Title: Heavy Ion Charge States in Solar Energetic Particle Events

Authors: Klecker, B.
Reference: Workshop on "Solar Terrestrial Interactions from Microscale to Global Models", Invited Paper, September 2005, Sinaia, Romania.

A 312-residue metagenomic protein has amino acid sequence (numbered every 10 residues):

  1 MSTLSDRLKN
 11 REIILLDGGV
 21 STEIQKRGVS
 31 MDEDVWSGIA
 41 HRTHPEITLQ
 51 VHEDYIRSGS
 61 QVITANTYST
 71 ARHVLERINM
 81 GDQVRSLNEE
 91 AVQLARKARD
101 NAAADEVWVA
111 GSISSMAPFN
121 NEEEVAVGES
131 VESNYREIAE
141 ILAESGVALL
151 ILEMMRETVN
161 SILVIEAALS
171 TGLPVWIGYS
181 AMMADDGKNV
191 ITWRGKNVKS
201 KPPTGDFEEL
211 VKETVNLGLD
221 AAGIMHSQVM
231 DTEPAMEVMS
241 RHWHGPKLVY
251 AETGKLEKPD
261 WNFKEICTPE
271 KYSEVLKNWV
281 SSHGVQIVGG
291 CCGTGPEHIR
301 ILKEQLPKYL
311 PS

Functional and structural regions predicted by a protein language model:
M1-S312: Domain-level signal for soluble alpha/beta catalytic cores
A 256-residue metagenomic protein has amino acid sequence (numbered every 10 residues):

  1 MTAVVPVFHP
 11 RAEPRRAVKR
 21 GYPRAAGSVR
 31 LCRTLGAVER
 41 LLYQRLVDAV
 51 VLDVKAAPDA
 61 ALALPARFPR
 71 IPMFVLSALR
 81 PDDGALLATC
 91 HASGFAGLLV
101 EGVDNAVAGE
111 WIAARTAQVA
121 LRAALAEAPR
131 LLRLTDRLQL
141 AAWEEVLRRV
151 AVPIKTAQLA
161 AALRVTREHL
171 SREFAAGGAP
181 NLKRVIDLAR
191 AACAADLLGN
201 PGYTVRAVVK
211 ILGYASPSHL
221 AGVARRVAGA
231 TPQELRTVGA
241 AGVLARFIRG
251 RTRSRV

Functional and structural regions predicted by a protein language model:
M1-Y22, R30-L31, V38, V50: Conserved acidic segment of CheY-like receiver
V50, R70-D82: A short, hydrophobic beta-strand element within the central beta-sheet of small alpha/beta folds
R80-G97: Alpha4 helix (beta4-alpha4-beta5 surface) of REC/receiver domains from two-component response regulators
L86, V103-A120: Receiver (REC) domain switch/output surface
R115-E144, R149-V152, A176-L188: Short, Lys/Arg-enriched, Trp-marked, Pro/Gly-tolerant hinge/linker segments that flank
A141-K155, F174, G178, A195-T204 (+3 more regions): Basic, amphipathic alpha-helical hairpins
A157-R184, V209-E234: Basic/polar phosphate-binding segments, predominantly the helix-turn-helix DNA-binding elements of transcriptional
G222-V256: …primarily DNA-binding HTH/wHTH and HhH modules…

Abstract: The ionic charge of solar energetic particles (SEP) is an important parameter for the understanding of the plasma conditions at the source region in the solar corona. Furthermore, acceleration, transport in interplanetary space, and access to the near-Earth environment depend significantly on velocity and rigidity, i.e. on the mass, M, and ionic charge, Q, of the ions. Previous measurements were limited to a small energy range at ~1MeV/nuc and showed significant differences of the mean ionic charge of heavy ions in events related to interplanetary shocks (gradual SEP events, Q_Fe~10-14) and flares (impulsive SEP events, Q_Fe~20). With advanced instrumentation onboard the SAMPEX, SOHO and ACE spacecraft the determination of heavy ion ionic charge states has been extended over the last ~10 years to the large energy range of ~0.01 - 80 MeV/nuc. The new measurements show a surprisingly large variability of Q with energy. In impulsive events Q is increasing significantly with energy from ~12 to 20 at ~0.01 \u2013 0.55 MeV/nuc (for Fe) in all events analyzed so far. In gradual events Q_Fe is increasing with energy in many events, in particular at energies >10MeV/nuc. Of particular importance are therefore the measurements at high energies (~0.3-70 MeV/nuc) with SAMPEX, that use the Earth's magnetic field as a magnetic spectrometer. The increase of the ionic charge with energy can be explained by stripping effects in the low corona and thus provides information on the source region of these ions. In this paper we (i) summarize recent ionic charge measurement techniques, with emphasis on the method based on the determination of the rigidity cutoff of the magnetic field of the Earth, (ii) discuss the effect of cutoff variations during SEP events, (iii) review the new results on ionic charge states in impulsive and gradual events, and (iv) discuss the results in the context of models that include charge stripping in the low corona.

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